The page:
An agreeable jumble, the animated feature "Despicable Me" sells its 3-D in ways you wouldn't call sophisticated or witty. But you certainly notice it. Front car in a roller coaster, up, up, up, then down, down, down — aaaaahhhhAAAAAAAHHHH!!!!!!!! And like that.
And now and then, I like it like that, no matter how dubious this second coming of 3-D is starting to smell. Compared with the restrained sophistication of Pixar's approach to the technology, and in sharp contrast to such murky, hacky live-action conversion jobs as "Clash of the Titans" and "The Last Airbender," here is a product — turned out by a French animation house, written by the team behind "College Road Trip" and " Horton Hears a Who!" — determined to give cheeseball 3-D blatancy a good name.
Is the movie itself good? Half-good, I'd say — the second, more openly sentimental half. Ask any three people what "Despicable Me" is about, and no matter how many teasers or trailers they may have seen, they'll have a hard time bluffing. Mean fellow who's secretly nice? Little goggle-eyed pill-shaped thingies? Orphans? Supervillains vying for dominance? All of the above.
With a heavy Slavic dialect, Steve Carell voices the "Me" of the title, a sallow-complexioned baddie named Gru, whose mother ( Julie Andrews, cast against spoonful-of-sugar vocal type) mistakes constant negativity for responsible parenting. Gru plans to steal the moon by way of a "shrink ray" and thereby assert his World's Greatest Antagonist status. The more derivative bits pit Gru against his nemesis, Vector ( Jason Segel, nerding it up without benefit of interesting material).
Then the script decides it's really about three adorable orphan girls, the eldest voiced by Miranda Cosgrove of "iCarly." They're adopted by Gru, and the villain's ancient assistant Dr. Nefario (voiced by Russell Brand) does not like being sidelined by the new kids on the block. Sunshine-colored comic relief is dispensed by Gru's minions, who figure prominently in the film's marketing campaign because they are cuter and more manic than the vaguely defined antihero at the story's center.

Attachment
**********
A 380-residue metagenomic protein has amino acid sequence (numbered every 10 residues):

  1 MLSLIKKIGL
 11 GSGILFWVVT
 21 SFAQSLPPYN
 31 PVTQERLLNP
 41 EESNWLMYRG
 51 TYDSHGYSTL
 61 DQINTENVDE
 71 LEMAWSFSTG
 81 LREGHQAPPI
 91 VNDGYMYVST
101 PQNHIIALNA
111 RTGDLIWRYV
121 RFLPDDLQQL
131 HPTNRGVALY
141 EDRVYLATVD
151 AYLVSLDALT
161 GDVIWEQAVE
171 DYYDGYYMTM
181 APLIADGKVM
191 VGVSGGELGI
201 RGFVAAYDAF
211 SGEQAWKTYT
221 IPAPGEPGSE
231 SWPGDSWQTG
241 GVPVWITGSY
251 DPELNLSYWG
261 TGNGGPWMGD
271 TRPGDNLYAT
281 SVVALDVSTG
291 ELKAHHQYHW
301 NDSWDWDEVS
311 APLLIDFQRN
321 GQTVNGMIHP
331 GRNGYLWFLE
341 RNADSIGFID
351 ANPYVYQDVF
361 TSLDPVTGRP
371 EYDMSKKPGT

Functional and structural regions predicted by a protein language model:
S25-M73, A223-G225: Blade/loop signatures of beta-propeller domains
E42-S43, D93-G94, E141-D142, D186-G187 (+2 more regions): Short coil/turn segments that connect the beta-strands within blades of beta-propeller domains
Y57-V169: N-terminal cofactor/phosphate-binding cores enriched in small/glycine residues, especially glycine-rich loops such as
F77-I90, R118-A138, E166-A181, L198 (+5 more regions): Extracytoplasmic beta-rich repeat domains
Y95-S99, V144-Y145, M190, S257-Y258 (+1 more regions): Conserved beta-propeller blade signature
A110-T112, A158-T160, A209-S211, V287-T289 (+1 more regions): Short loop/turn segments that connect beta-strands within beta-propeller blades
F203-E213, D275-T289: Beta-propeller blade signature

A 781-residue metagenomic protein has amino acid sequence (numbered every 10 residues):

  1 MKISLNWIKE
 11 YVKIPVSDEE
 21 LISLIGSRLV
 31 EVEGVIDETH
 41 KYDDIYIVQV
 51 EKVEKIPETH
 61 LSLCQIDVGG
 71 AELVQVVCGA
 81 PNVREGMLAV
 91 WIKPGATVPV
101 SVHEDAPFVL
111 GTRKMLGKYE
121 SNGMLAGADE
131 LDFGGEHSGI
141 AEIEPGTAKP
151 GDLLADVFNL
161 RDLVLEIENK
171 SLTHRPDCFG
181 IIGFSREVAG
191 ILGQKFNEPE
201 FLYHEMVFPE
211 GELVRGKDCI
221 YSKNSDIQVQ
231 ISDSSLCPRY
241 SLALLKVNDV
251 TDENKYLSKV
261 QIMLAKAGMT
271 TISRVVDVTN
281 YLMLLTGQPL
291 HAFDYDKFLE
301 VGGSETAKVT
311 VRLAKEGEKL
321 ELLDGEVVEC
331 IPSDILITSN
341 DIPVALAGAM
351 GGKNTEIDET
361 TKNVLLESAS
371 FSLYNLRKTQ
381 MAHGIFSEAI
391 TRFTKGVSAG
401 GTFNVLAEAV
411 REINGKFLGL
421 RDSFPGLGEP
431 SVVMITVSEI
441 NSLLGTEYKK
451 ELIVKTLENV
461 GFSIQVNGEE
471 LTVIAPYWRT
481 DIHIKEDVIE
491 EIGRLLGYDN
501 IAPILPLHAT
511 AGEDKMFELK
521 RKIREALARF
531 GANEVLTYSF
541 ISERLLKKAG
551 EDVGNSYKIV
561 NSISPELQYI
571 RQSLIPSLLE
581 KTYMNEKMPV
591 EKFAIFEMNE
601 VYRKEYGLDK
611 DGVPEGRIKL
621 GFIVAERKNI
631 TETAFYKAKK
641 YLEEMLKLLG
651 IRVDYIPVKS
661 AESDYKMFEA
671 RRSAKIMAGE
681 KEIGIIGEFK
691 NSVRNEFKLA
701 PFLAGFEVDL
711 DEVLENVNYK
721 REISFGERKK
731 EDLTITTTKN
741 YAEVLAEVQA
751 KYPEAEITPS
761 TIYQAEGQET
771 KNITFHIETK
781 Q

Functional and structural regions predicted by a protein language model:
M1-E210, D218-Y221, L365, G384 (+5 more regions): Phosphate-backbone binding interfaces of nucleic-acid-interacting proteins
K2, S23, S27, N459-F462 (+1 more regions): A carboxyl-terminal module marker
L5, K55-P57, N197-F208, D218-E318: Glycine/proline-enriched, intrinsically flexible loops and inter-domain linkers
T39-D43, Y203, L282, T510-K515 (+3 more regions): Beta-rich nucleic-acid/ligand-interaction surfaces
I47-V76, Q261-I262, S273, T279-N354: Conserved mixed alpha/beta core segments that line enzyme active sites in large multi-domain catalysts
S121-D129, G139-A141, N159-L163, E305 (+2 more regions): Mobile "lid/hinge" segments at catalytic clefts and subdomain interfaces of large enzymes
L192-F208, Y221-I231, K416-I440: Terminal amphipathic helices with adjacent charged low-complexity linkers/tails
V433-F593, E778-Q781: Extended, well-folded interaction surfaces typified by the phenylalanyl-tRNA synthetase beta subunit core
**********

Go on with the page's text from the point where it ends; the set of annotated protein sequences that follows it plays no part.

The directors are Chris Renaud and Pierre Coffin, who can't do much about the script's reliance on Gru's mangled way with outdated pop-cult phrases ("That's what I'm talkin' about!" "Chillax!"). They have, however, at least encouraged the animators to explore the macabre and approach this universe with some imagination. Gru's design and demeanor recall Charles Addams or Edward Gorey. (Another Addams connection: In the Broadway musical "The Addams Family," Uncle Fester yearns to capture the moon.) Around the film's midpoint, the script focuses more fruitfully on the humanization of Gru and his growing affection for the girls.
The results are on the moderately diverting level of "Cloudy With a Chance of Meatballs," which had the advantage of a super-clear concept and an irresistible title. "Despicable Me" may have a harder time of it in the marketplace. But by taking the "heart" part just seriously enough, and in the nick of time, the movie saves itself from itself.
2 1/2 stars
MPAA rating: PG (for rude humor and mild action)
Credits: Directed by Chris Renaud and Pierre Coffin; written by Cinco Paul and Ken Daurio; produced by Chris Meledandri, Janet Healy and John Cohen. A Universal Pictures release. Running time: 1:35